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                    This is the mold i still have from the Bibers, he used gipsen to stabilise the mold, probably started it with pusing down the resin model halfway untill the gipsen turned hard, used the same method in the past, disadvantage is, only usable a few times, i used mine one time to get me the hull i wanted, smashed it to retrieve the epoxy hull.
                    Now i build my molds to last, those days, we wanted models which were not availibe didn't matter how.

                    Manfred.
                    I went underground

                    Comment


                    • #40
                      Wanted to try this with my Revell Type ViI, but doesn't gypsum undergo an exothermic reaction -gives off heat, that can warp the styrene?
                      Make it simple, make strong, make it work!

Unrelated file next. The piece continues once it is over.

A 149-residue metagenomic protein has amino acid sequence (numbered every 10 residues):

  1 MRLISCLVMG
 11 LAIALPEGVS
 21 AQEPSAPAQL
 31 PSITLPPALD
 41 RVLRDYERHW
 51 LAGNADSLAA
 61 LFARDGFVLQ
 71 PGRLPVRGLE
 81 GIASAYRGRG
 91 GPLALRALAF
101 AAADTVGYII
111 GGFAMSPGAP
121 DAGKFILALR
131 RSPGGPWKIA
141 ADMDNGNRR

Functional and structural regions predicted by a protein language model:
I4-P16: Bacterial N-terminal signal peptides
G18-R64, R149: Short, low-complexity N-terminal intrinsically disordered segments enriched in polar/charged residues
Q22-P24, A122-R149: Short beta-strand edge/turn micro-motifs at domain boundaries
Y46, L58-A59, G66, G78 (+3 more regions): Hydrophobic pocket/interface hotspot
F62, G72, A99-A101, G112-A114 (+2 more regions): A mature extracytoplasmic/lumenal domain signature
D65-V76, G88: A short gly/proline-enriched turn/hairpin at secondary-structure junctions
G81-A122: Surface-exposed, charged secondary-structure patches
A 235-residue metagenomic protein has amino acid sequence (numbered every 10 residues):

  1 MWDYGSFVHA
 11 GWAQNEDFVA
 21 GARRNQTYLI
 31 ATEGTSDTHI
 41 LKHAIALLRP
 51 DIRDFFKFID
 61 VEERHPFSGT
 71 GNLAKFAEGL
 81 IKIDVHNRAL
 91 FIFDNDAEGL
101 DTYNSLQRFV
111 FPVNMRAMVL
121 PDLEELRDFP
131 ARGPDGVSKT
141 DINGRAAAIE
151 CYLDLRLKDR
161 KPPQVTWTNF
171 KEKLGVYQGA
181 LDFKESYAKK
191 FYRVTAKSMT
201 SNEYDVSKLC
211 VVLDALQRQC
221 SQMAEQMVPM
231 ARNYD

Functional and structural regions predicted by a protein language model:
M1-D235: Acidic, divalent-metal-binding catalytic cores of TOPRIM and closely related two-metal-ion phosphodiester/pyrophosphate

Comment


                      • #41
                        Manfred,

                        Thank you for taking the time to show the mold and explain the process. Looks like he first made the soft rubber mold like rtv to capture the fine details and the gypsum as a hard support for the rubber. Very similar to using rtv rubber with a hard fiberglass backing. Very clever.

                        Nick
                        Last edited by Monahan Steam Models; 01-26-2022, 09:00 PM.

                        Comment


                        • #42
                          This looks like a good technique for making molds for GRP copies of styrene hulls for personnal use. https://youtu.be/tbFzzueUcVs

                          The clay protects the styrene from the heat of the plaster or fiberglass strongback while it cures.
                          Make it simple, make strong, make it work!